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Public consultation on Bill C-51 looks like an elaborate PR stunt

Canada is currently undergoing a human rights crisis. The Liberal government is conducting public consultations over the "problematic elements" of the so-called anti-terror Bill C-51. However, this process is already set up to be rigged.

This three-part blog series will act as a response to the Liberal government's rhetoric of amendments by highlighting the actual problematic elements of the Act. Ultimately, the Liberal government should repeal and replace the Act with national security measures that can be held accountable to our Charter rights to democratic participation and privacy.

This series is meant to inform activists and concerned citizens about the dangers of unshackled national security law in a time where an atmosphere of fear overshadows our democratic rights.

National security surveillance in Canada is an absolute mess. Bill C-51 is just the most recent manifestation of its problematic elements. Without measures to hold the RCMP, CSE and CSIS accountable to the public, they end up conducting surveillance in dangerous, and sometimes illegal, ways that target vulnerable groups and threaten our Charter rights.

The Liberal party is holding strong to a rhetoric of amendments and have implemented a public consultation process that is fronted by a guiding document titled the Green Papers. This document has been criticized for being a public relations stunt to sell unfettered surveillance powers for our national security agencies.

Micheal Vonn, Policy Director at the British Columbia Civil Liberties Association (BCCLA) has been critical of the Liberal government's national security consultation process. In a recent email conversation, Vonn informed me that the government's five city tour to hold Town Hall meetings were poorly advertised and not sufficiently attended.

And it's uncertain how exactly they will go about reading the data and integrating the results with expert advice from legal scholars and policy analysts. Vonn notes, "The overall sense is that there is so much to try to address that the exercise ends up being about everything and nothing".

Though this process is inherently a good thing, it allows for democratic participation in some of the most cryptic and opaque arms of the state, it may just be a public relations stunt. After all, the Liberal party has been known for their fluffy and photo savvy PR events. There is a real risk that such practices will accomplish little, while making folks feel like a lot has been done. Besides, the Liberal government are not held accountable to the fruits of the public consultation. We can't even be certain if any of this data will actually be used to inform real policy decisions.

There is also the potential global influence from other governments in the Five Eyes surveillance alliance. The British government has just passed through a series of terrifying surveillance laws called the Investigatory Powers Act. And recent U.S. election is about to give the surveillance military complex of the U.S. to a man who has been routinely criticized as a white supremacist. Considering the tone of the Green Papers, our government is in danger of escalating the surveillance state and may be encouraged by international pressure and the "War on Terror" to ignore public calls for meaningful amendments.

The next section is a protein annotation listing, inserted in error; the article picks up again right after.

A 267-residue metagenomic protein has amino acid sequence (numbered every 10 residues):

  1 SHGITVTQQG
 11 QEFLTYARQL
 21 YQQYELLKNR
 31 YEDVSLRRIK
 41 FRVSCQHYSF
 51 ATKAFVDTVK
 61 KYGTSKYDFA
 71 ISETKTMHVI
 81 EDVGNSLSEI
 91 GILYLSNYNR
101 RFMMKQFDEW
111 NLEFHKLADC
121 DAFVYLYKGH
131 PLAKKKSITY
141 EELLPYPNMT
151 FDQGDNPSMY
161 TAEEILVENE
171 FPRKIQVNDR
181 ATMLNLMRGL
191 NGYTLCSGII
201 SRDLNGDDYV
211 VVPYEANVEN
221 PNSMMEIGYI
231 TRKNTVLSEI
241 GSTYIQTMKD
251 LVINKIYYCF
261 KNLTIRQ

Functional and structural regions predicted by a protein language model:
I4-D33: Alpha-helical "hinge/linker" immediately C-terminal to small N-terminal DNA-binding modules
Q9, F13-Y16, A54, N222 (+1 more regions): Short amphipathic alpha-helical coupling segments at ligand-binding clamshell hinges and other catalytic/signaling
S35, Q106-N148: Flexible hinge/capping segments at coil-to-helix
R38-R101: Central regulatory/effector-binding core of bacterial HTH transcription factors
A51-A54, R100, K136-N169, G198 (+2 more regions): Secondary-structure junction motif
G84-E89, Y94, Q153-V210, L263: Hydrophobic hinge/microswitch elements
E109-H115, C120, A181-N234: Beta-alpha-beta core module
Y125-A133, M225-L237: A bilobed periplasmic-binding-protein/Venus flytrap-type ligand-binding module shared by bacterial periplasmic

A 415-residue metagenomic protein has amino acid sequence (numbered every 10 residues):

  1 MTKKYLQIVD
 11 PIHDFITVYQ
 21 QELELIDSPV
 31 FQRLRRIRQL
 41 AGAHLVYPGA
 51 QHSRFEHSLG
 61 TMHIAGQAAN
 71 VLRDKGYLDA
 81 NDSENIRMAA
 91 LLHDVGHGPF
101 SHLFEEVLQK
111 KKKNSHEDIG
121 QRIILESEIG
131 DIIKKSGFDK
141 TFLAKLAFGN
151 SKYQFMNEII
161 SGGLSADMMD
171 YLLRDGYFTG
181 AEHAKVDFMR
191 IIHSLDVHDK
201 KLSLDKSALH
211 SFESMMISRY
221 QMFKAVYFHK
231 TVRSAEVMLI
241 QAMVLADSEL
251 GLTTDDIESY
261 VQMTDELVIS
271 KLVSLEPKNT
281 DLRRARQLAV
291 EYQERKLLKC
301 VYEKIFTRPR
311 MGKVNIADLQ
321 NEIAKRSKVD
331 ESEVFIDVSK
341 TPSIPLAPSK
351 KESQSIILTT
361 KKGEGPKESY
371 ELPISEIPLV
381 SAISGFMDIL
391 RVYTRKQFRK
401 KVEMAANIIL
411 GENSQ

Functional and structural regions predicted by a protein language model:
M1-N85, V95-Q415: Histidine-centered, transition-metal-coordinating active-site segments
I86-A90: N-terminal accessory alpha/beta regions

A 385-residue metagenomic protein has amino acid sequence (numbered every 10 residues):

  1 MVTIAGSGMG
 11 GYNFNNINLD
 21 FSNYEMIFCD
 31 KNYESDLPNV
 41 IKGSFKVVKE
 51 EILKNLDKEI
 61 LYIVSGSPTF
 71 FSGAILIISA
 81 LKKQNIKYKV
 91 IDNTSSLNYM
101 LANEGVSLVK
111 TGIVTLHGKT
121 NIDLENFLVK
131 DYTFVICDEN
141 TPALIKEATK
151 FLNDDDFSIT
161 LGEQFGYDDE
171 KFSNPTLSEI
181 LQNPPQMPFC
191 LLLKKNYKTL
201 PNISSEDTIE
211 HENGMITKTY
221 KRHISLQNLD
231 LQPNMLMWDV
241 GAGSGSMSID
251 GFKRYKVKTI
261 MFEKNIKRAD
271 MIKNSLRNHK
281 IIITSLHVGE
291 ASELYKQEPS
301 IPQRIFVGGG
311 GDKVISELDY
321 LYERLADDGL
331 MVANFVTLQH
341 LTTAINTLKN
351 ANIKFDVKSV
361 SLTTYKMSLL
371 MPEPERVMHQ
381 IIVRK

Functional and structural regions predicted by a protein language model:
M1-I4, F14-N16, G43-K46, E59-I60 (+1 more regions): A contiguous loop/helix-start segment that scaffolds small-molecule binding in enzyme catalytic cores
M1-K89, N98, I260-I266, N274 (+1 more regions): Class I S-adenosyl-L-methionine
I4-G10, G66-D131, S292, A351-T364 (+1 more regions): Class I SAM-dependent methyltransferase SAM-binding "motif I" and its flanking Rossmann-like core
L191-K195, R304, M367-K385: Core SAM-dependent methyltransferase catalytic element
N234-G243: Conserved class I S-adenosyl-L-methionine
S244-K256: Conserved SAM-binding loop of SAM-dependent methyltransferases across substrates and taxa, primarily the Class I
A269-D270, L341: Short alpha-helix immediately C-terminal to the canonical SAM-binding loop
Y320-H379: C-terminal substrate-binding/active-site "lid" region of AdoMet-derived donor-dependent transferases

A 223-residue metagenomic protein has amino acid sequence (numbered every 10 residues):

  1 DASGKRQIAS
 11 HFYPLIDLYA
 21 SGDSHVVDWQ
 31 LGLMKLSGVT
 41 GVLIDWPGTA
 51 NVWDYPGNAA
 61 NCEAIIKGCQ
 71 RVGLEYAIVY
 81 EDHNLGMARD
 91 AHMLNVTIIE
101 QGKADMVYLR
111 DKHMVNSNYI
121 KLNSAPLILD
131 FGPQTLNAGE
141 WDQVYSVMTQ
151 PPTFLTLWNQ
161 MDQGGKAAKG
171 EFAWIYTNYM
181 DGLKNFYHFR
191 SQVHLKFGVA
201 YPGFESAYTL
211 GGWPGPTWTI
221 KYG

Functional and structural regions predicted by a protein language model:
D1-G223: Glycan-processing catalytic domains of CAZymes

In a talk Edward Snowden gave at Queen's University last November he spoke to the Bill C-51 and the dangerous powers it would bring the government. Snowden told the packed room, "terrorism is often the public justification, but it's not the actual motivation" for the bill. He continued to say that if you strip the bill of the word "terrorism", you can see the extent to which the bill makes fundamental changes that affect civil rights. "The true danger of mass surveillance is not just being powerless -- it's the fact that it means perfect protection of the law. "

"Any political effort can be smothered." Surveillance bills only serve to dismantle our ability to challenge the state. Snowden continued, "Once the precedent is set it's very difficult to take away." The longer we draw out the process of addressing the Anti-terrorism Act, the more it becomes entrenched in both the culture of national security policing and the public imagination. The longer we wait, the more unlikely it is that we will be able to change it.

The recent leaks of Project Sitka, a collaborative intelligence project that explicitly targeted Indigenous activists and groups, is a key example of why we need to act. The consultation process is likely to lead a mess of data that won't amount to any reasonable action. And the liberal amendments are unlikely to critically engage with the "problematic elements" of the Anti-terrorism Act (2015). 

By all means, we need to fill out the online public consultation -- but we can't stop there.

Our national security apparatus needs to be scrapped and rebuilt. It is no good to bandage an already broken piece of legislation. The system was unaccountable and corrupt before Bill C-51 was introduced, and it will be the same after the amendments are complete. We need to repeal the Anti-terrorism Act.

However, this is not on the Liberal party bucket list. What is needed is a collaboration between critical legal scholars and activists to participate in direct action, rallies, and political lobbying. We must act now before we provide our police force with enough unfettered power to dodge our privacy and human rights permanently.   

This completes the three-part series on Bill C-51. So open up this link and fill out the public consultation document.

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